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The Rules Guy: How To Conduct Yourself at the Poker Table

by Card Player News Team |  Published: Aug 31, 2016

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Most players learn poker’s explicit rules pretty quickly: the “one-chip rule,” for example, or “verbal declarations are binding.” But not everyone seems to have digested the game’s vast book of unwritten rules, admonitions like “don’t berate other players (particularly bad ones)” or “say ‘nice hand’ even when you mean something entirely different.”

Enter “The Rules Guy.” TRG believes that civility and sportsmanship are never wrong, and that bad behavior (even when you’re simply trying to get an edge) is bad for the game. What’s wrong? What’s right? What’s an angle? Got a question about how to behave at the poker table (or a comment about a column)? Email TRG at editor@cardplayer.com.


Props to Bryan Devonshire, professional poker player, for this excellent advice he offered in the Sept. 16, 2015, issue of Card Player:

Whether you are amateur or professional, if you play poker then you are a member of the poker community. It is beneficial to you to be nice to people. Make friends. Pursue opportunities. Poker is a social game. Engage with your fellow humans. If you are professional, then other professional poker players are your colleagues. Granted, you compete against them, but there is competition in any workplace. Keep it friendly. Staff and media are also your colleagues. That means you should be nice to dealers, floormen, and the media.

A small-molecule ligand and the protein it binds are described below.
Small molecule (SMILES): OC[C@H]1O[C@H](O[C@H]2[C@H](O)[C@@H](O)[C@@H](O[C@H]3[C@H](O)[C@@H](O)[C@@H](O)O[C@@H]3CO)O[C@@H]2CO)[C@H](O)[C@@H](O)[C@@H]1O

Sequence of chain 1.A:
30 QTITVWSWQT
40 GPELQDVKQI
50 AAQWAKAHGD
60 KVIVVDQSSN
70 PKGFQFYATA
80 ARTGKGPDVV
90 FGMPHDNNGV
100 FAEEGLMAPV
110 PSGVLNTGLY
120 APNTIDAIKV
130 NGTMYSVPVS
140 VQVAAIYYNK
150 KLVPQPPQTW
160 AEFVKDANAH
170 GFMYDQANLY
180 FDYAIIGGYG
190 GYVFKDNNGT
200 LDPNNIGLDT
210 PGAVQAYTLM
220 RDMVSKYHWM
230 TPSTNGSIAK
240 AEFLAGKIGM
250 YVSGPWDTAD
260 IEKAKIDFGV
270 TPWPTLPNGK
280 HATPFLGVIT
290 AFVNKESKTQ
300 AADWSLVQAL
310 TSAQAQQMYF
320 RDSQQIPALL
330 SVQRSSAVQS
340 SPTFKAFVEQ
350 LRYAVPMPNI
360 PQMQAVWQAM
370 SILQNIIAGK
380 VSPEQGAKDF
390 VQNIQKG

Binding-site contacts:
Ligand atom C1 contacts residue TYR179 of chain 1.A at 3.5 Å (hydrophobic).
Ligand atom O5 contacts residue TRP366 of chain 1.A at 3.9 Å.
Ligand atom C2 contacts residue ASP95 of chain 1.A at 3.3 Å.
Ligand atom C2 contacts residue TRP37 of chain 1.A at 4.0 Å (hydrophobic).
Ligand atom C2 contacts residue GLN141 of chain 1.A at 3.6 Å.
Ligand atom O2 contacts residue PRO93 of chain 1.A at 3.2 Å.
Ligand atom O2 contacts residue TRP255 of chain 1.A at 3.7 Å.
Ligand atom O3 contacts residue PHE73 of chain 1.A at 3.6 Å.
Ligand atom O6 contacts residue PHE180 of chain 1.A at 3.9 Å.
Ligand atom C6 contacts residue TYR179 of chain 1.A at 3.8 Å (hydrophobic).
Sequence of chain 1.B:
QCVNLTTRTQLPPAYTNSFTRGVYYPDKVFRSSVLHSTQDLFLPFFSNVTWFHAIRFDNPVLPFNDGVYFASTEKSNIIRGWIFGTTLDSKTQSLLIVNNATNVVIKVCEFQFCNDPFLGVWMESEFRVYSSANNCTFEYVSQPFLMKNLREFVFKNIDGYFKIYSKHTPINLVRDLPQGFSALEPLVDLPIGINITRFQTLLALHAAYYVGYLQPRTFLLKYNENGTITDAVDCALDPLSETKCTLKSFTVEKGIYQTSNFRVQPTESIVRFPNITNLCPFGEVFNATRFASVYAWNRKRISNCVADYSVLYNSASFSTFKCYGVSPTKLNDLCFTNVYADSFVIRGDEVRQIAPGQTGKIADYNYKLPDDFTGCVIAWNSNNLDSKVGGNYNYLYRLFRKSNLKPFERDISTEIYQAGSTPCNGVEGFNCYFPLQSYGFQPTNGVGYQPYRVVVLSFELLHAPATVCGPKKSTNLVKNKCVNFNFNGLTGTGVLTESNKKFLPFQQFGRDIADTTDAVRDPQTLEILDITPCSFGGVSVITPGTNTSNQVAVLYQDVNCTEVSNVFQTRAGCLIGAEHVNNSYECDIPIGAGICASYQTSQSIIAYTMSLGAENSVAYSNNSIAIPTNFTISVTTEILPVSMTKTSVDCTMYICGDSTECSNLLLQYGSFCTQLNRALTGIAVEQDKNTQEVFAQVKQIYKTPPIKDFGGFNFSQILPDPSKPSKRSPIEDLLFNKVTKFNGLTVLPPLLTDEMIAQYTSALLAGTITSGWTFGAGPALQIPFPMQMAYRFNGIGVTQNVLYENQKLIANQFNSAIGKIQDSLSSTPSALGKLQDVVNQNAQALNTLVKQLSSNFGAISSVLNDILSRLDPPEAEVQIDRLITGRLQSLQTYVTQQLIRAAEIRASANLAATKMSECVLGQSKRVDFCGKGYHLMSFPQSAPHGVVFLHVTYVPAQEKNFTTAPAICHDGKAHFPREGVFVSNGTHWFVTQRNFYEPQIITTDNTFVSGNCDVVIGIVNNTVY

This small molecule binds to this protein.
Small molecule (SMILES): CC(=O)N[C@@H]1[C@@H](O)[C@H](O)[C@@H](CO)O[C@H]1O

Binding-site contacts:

This month, The Rules Guy addresses an example of humanity on the felt.


Dear The Rules Guy:

Was Lee Jones right to let an opponent “off the hook” who (allegedly) said “all in”?

— Worried About Being the Nice Guy Who Finishes Last

Dear WABTNGWFL:

That adage, about “nice guys finish last,” has always struck The Rules Guy as ridiculous – but he understands the impulse behind it and why poker players loathe to be nice at the table. But Lee Jones genuinely is a nice guy, and what a story this is.

For those not in this particular loop: Jones was playing live poker in a short-handed $1-$2 no-limit game when he flopped the nut flush (for the full write-up, check out the PokerStars Blog entry dated June 7, 2016). He bets and gets called. The turn doesn’t change the nuts; Jones bets, gets raised, he reraises, and then hears the sweetest phrase possible when you’re holding the nuts: All in.